Daisy Expósito-Ulla: A Powerful Voice
Last week’s selection among the 25 Most Powerful Women by PEOPLE En Español, puts Daisy Expósito-Ulla back in the public eye. Seeing a U.S. Hispanic advertising and marketing business leader, recognized alongside Mexican journalist Carmen Aristegui and Univision’s anchor María Elena Salinas, serves to call attention to Expósito-Ulla’s community involvement and civic role. HMW explores the latter aspects of the Chairman- CEO of d expósito & Partners, which was recently chosen by the Advertising Educational Foundation (AEF) as 2015 Agency of the Year.
I wish I had real power! The power to end hunger or to heal the emotional wounds of a child refugee separated from his or her family. My power is tiny. But I guess distinctions like PEOPLE’s probably pay attention to the fact that I believe in so much more than “strictly business.” To me, life and business go together, especially because the ethics of both are intertwined.
To begin with, I always try to add a dimension to that concept: There is no Hispanic Market without a Hispanic Community. We, as an industry, are simply a humble derivative of community. We are a bridge to our Hispanic Community for Corporate America and that entails social responsibilities to this group. This is very much a differentiator that explains the way we function as an agency. We don’t separate market and community but see them as a whole. Hispanic Market is merely the result of marketing terminology.
Fortunately many of them do! In our case, AARP sees itself as an agent of change and an enhancer of opportunities for prosperity for the 50+ segment. With McDonald’s, in our Northeastern region, we are proud of our collaboration on their ongoing initiative to provide college scholarships for graduating high school students, the Becas HACER. And ConAgra, as you know, is deeply involved in a food drive effort against hunger. Look, we live in a hyperconnected world. Companies cannot be deaf or disconnected…
Rather than “connecting,” I see the two of them as inseparable. The brands that know this are the ones that do better. We have a mission as mediators to our community. We and the brands serve benefit from their business and their loyalty. If they do well, we do well. The poet Pablo Neruda spoke of “la miel de los felices,” the “honey of the happy ones.” In other words, as I see it, we owe it to ourselves to be there for our community –both in the happy and the less happy times they may go through. There are times in which I wish we could be more vocal for them, especially when they are attacked, when they are suffering, when there is no honey or happiness…
Exactly! Consumers should be seen and felt as people –not just as statistics or transactions. There is a new book by Gillian Tett, she is with London’s Financial Times –the book is called The Silo Effect. She lived briefly with a tribe of goathearders and she had brilliantly extrapolated her anthropological experience to some good and some terrible aspects of the tribe’s shared behavior. From goathearders to avarice driven Wallstreeters. The silo mentality, as Gillian Tett says, can be dangerous. And this can be applied to any of us as individuals and to almost every company out there. It’s real.
I’ve always believed in the power of education, before and as far back as when I headed AHAA and we were able to forge a very strong pro-education initiative with The White House. But my passions include many other causes: the arts, human rights, community support organizations, industry-related organizations. Many of these are shared with my agency colleagues. Needless to say, this is a vision I share with my life and business partner, Jorge Ulla. And perhaps, above all this, there is a calling to help mentor, guide and empower young people coming into the communications industry. Some may argue I tend to favor women, which I will not contradict, but I think I can be pretty inclusive as far as supporting people waiting for opportunities. It’s our future!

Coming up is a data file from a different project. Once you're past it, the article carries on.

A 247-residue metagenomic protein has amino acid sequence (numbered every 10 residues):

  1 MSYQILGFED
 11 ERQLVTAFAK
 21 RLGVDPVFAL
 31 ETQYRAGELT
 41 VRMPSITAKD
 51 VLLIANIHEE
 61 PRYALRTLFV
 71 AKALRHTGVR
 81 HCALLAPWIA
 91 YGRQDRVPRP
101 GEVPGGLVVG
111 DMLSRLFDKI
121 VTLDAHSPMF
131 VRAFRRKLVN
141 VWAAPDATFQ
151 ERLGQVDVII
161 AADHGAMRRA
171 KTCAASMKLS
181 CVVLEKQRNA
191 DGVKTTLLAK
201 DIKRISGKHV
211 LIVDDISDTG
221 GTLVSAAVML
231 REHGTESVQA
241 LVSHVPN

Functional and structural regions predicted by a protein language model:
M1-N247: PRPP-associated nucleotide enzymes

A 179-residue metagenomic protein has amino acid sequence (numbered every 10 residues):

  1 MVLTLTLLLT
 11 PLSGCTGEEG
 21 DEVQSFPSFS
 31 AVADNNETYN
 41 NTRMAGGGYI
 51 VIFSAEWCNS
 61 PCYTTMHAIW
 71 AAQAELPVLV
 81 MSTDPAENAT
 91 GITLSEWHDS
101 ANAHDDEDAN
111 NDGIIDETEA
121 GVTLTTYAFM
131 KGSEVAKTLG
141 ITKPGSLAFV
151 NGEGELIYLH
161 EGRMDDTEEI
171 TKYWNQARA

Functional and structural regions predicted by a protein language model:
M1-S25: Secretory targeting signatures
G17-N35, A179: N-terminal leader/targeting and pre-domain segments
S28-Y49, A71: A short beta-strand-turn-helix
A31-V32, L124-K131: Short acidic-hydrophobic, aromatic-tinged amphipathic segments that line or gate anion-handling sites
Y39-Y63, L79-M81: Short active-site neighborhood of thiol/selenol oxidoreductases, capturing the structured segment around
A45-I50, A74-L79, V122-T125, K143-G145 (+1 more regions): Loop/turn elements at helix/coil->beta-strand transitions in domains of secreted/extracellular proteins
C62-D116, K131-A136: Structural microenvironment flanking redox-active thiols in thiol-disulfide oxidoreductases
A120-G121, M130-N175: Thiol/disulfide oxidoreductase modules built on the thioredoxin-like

It wasn’t easy but, through his childhood, we had the support of two sets of “abuelos”. It’s beautiful how Hispanic culture can provide that family infrastructure which can also guarantee language continuation. I was constantly traveling on business and so was [my husband] Jorge [Ulla], who also had to travel a lot as a filmmaker. All in all, we belong to the fortunate few which makes us doubly obligated to give back to society. Gabriel went to Browning, a school with which we have an affinity of values. We cheated quite a bit and took him on work trips with us but that served as homeschooling and exposed him to the world. It was out of necessity but it paid off. He was lucky to go to NYU and now to Columbia. He knows this makes him part of a miniscule group of privileged people, that we need to help others as much as we can. He has that kind of social conscience of millennials.
No, no, I’d rather not! And I know we are not alone –many people in our industry have huge hearts. In the case of Repertorio Español in New York, well, it’s public domain and we love what they do in defense of our Spanish language. Our language is embattled these days, it’s being attacked as part of a xenophobic wave. Regarding other causes, I truly believe in empathy and solidarity. Pope Francis I, or as we call him, El Papa Francisco, speaks of solidarity, subsidiarity and love. His message could be the most beautiful message to advertise. That’s what I call power! And we wield the power to have a better business, a better industry, a better country and a better world…
This article originally appeared in the Sept 27, 2015 issue of Hispanic Market Works http://hispanicmarketworks.org/newsletter/daisy-exposito-ulla-a-powerful-voice/.